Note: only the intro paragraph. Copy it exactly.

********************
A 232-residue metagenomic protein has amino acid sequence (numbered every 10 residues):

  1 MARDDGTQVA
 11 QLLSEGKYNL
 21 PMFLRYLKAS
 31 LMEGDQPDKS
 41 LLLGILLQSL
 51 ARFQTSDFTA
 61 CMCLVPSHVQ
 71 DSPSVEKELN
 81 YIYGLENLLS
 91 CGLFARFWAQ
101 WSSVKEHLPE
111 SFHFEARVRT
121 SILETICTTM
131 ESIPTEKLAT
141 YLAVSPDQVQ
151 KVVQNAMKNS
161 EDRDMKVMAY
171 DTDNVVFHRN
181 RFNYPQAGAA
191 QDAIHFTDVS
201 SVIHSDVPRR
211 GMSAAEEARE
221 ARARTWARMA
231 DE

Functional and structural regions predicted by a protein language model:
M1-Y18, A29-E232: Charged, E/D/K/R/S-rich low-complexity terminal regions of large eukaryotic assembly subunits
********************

A 232-residue metagenomic protein has amino acid sequence (numbered every 10 residues):